“We need to know if you are high burning or low burning, because weight loss comes from how many calories you are burning per minute at rest — not how many you are burning during a workout,” says Forster.

Medical offices can perform an RMR test, but most people take them at a place that specializes in diet and human performance, such as Forster’s Phase IV Health and Performance Center. In preparation for the test, you will be asked to fast for at least four hours, and overnight if possible (yes, that includes coffee and anything else that isn’t water). Strenuous physical activity is also a no-no in the hours preceding the test, and you may be asked to “chill” for 10 minutes once you arrive to establish a resting heart rate. A technician will then place a mask on your face or a tube in your mouth, and ask you to breathe. That will be your sole job for the next 10 to 15 minutes. The machine will do the rest, and you will be charged $60 to $125 for its efforts and that of its human handler.

That machine is monitoring two things: Exhaled oxygen and carbon dioxide. Each calorie requires a specific amount of oxygen to burn, and by measuring the amount of oxygen you exhale, the machine can calculate the number of calories you burned while sitting there. Analyzing carbon dioxide, meanwhile, tells it how many of those burned calories came from fat and how many came from carbohydrate. Since you’re sitting (i.e., at rest), the majority should come from fat.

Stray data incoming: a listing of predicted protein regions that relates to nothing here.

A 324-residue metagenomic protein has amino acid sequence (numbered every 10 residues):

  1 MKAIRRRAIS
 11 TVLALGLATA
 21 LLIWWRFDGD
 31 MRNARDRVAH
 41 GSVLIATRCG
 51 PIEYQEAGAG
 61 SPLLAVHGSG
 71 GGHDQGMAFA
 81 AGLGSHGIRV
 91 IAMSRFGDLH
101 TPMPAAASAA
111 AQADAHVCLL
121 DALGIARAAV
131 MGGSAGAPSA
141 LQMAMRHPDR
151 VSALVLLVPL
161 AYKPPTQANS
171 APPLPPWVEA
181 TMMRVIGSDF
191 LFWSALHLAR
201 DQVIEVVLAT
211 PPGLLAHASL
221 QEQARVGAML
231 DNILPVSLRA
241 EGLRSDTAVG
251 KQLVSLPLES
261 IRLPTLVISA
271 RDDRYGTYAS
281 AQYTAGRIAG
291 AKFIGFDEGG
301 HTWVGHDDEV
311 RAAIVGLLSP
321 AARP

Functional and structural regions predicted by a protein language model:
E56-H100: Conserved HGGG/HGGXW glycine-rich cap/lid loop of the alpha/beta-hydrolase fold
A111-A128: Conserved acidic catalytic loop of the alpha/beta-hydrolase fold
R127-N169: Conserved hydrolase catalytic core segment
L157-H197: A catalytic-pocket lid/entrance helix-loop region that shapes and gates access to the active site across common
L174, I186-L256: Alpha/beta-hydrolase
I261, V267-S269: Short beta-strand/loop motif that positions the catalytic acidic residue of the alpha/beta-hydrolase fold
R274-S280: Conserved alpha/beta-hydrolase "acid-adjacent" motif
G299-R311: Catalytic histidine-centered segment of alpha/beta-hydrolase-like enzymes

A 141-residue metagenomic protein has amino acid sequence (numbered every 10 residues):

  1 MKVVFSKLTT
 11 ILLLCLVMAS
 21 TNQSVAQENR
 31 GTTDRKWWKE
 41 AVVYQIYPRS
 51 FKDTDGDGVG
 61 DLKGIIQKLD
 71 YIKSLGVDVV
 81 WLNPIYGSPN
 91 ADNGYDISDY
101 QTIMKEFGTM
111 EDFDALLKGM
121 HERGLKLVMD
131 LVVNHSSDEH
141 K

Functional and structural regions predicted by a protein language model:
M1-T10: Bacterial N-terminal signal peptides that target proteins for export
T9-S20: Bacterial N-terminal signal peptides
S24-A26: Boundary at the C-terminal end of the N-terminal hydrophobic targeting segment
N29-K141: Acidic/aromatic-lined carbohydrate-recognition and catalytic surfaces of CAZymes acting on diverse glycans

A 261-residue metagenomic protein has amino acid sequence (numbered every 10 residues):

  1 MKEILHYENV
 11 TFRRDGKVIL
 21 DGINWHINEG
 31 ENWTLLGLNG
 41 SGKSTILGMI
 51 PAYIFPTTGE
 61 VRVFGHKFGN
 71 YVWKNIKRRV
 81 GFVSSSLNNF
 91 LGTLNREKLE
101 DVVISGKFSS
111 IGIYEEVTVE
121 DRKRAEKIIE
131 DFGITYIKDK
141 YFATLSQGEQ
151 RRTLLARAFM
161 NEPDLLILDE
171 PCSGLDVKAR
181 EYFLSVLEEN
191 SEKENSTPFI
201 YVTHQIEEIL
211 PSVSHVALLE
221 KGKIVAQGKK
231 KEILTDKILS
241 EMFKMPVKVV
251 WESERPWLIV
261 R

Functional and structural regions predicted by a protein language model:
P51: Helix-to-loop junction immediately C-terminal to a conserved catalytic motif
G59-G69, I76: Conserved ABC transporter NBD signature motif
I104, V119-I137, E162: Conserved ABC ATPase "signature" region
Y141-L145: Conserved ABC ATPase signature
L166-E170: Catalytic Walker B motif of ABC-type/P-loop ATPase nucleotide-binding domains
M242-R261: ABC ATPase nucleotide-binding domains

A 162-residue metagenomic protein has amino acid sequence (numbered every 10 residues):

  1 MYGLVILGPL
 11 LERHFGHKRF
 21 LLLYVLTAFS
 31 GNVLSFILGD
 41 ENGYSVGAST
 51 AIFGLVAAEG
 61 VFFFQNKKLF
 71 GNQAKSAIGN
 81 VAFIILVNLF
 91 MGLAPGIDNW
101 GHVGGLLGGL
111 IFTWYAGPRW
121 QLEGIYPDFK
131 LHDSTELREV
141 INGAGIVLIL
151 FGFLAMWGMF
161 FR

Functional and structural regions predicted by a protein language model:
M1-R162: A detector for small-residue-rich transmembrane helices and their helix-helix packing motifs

At the end of the test, the numbers are crunched and a couple of things are revealed, the most important of which is how many calories you burn at rest per day. The average woman burns about 1,500, and the average man burns about 1,700, but if life has led you to this level of testing, odds are that you’re not average. To this value, the tech will then add the number of calories you typically burn during exercise, and the number of calories you burn throughout the day while active but not exercising (e.g., walking to your car, running to a meeting, making dinner, etc.). The resulting number of calories is your total energy expenditure (TEE), and to lose weight, you must consume fewer than that.

The VO2 Max Test

VO2 max refers to the maximum amount of oxygen your body can utilize during high-intensity exercise, and it’s expressed in milliliters per kilogram per minute. As you can imagine, your “aerobic capacity” (as it’s also known) has some serious implications for athletic performance, especially where stamina and endurance are concerned.

VO2 max is influenced by such variables as gender (it’s generally higher in men than women), age (the younger you are, the greater it is), size (the bigger your body, the higher it is), and genetics, and can be effected by external factors such as temperature and altitude. The average for men is around 35 ml/kg/min, and the average for women is around 30 ml/kg/min. Anything above 50 is excellent. Lance Armstrong’s is 84.